After hundreds of millions of euros spent on reconstruction after its ruinous civil war, Bosnia-Herzegovina’s postwar electrical transmission system has started to succumb to inter-ethnic political tensions.
The managing board of the Balkan country’s sole power supply company, paralysed by ethnic divisions, has failed since last year to make new infrastructure investments or keep up with routine maintenance.
Sarajevo’s power supply has faltered several times in the past two months, a problem rarely seen since huge postwar reconstruction work paid for primarily by the European Union.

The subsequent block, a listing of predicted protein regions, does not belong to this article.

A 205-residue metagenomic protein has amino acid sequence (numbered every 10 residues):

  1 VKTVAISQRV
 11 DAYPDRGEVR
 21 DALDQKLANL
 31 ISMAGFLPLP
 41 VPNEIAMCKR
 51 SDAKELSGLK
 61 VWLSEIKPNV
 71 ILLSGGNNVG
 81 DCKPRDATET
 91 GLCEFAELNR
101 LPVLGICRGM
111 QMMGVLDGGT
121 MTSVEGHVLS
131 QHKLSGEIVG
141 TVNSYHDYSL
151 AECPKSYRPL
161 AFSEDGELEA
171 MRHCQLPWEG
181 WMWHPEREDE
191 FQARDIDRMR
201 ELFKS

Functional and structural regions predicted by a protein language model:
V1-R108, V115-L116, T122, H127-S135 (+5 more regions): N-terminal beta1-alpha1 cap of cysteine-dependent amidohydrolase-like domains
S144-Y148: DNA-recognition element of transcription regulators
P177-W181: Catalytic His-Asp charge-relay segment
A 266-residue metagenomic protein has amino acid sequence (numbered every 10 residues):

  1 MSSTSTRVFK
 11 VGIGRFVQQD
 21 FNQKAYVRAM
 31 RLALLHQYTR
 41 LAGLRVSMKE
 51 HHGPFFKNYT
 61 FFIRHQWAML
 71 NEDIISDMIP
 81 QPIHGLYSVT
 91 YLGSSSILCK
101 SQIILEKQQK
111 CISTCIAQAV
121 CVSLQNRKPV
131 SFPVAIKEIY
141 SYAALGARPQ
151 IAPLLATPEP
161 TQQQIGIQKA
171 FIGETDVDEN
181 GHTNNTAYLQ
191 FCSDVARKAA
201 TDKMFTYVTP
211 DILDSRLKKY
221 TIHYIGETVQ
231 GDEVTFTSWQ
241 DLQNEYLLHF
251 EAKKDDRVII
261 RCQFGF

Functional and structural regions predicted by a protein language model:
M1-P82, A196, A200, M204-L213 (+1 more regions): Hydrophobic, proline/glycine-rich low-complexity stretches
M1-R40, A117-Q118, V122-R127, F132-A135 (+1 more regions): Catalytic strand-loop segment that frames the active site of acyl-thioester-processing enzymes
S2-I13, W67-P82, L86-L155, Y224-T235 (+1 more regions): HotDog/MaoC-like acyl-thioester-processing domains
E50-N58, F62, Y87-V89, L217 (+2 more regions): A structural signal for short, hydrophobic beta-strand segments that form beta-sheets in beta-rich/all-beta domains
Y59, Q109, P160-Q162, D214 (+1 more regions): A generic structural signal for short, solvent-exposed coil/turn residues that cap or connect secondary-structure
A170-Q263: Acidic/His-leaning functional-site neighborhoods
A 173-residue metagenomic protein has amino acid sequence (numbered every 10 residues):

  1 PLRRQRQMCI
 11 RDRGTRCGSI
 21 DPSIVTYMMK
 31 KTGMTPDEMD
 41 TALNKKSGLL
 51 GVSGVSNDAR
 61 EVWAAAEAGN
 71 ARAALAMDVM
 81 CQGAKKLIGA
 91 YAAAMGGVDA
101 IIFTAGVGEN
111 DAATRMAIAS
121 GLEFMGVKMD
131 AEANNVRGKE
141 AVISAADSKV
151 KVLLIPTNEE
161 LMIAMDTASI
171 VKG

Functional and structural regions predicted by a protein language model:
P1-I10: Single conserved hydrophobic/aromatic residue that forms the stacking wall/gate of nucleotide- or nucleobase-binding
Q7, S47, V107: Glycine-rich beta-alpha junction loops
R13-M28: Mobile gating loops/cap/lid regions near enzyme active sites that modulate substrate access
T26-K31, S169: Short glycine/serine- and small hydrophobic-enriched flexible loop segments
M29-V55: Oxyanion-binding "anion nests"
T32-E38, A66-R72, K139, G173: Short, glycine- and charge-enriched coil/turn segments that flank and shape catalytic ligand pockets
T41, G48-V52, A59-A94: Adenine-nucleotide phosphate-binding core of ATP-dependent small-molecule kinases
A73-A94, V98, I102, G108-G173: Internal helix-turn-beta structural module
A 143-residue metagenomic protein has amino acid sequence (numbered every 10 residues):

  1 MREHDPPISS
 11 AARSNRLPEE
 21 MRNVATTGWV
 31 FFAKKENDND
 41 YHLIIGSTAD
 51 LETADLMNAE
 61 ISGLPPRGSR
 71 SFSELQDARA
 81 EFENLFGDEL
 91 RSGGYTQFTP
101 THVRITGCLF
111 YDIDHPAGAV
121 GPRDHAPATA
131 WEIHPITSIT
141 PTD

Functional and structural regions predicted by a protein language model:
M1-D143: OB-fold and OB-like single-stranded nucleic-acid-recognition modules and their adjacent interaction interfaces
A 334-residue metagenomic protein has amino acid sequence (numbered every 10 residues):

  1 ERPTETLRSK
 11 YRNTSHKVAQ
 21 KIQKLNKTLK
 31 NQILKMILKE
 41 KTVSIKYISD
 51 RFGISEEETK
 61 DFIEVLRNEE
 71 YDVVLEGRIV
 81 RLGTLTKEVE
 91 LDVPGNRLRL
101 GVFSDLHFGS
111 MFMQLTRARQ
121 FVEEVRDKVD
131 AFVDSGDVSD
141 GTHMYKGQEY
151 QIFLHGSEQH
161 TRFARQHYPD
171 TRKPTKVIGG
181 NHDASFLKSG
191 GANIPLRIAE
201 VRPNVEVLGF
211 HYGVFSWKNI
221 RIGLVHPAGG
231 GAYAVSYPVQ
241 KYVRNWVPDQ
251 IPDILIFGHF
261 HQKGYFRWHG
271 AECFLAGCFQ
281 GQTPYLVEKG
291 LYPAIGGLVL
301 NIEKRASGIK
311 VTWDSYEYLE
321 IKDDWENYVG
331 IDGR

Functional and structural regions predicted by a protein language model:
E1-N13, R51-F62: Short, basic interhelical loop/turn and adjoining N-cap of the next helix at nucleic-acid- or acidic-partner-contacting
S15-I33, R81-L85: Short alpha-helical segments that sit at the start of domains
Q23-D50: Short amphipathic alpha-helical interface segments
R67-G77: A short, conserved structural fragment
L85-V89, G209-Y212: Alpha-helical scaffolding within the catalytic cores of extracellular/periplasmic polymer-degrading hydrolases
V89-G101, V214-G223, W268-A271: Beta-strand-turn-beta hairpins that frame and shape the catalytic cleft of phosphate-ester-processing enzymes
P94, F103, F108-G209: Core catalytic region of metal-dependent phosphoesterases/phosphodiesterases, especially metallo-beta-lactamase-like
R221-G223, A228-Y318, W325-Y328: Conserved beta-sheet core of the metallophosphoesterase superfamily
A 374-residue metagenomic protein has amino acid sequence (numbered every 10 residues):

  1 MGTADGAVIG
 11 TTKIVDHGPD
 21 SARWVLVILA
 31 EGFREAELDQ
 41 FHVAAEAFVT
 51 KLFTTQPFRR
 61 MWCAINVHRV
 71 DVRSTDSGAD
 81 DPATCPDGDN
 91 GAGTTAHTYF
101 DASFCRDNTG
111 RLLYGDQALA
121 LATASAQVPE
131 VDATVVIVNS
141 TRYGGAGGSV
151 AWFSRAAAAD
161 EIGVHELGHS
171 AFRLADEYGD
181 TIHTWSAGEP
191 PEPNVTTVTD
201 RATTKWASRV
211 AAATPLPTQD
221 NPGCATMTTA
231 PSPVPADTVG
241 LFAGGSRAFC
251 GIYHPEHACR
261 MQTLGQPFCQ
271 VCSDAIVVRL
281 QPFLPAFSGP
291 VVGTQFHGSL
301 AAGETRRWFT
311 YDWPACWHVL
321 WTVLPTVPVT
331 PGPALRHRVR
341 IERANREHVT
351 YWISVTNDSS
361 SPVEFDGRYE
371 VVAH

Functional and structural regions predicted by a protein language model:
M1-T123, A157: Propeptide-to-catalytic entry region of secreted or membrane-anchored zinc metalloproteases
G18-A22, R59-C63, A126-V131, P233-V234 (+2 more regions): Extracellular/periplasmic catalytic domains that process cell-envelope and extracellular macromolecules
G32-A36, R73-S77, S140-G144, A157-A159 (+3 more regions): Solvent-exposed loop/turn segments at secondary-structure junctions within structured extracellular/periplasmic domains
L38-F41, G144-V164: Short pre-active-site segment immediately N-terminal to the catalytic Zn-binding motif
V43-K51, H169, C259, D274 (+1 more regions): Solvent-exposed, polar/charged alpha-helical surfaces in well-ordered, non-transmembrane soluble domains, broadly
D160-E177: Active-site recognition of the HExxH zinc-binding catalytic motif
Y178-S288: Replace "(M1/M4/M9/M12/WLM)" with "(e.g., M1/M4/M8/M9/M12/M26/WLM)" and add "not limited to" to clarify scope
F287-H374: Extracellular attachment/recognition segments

In one instance, the main hospital in the Bosniak, or Bosnian Muslim-dominated, capital city last month endured a day-long power cut because of poorly maintained power lines from a Serb-run power station.
“This is after we’ve invested half a billion marks [about $365m, €250m, £225m] to create a strong grid here,” Valentin Inzko, the international peace supervisor and EU envoy in Sarajevo, told the Financial Times. “Some people want the transmission grid divided, but two smaller grids simply could not function properly." Read more of the FT-article here.